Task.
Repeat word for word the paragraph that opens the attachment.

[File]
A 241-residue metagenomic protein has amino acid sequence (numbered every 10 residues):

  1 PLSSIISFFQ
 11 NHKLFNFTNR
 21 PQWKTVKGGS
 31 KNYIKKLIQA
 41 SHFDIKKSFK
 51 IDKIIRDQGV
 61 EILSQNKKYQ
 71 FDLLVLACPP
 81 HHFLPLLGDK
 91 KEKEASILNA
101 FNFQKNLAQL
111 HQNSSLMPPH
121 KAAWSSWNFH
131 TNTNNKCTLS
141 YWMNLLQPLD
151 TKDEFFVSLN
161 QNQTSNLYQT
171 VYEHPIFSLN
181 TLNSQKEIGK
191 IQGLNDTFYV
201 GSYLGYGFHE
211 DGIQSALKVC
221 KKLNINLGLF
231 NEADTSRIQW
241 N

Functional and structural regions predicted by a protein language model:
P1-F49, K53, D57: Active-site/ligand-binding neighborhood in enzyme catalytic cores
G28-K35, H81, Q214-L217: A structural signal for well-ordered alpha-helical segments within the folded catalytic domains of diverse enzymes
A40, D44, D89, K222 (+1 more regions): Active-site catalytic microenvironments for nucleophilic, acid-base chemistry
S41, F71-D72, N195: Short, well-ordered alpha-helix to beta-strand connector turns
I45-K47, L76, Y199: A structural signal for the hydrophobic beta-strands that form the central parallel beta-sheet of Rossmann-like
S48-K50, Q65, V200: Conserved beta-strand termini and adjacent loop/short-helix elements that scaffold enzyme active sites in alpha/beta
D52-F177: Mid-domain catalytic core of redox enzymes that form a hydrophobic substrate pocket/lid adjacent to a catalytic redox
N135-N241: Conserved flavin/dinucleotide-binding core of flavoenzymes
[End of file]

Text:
A 241-residue metagenomic protein has amino acid sequence (numbered every 10 residues):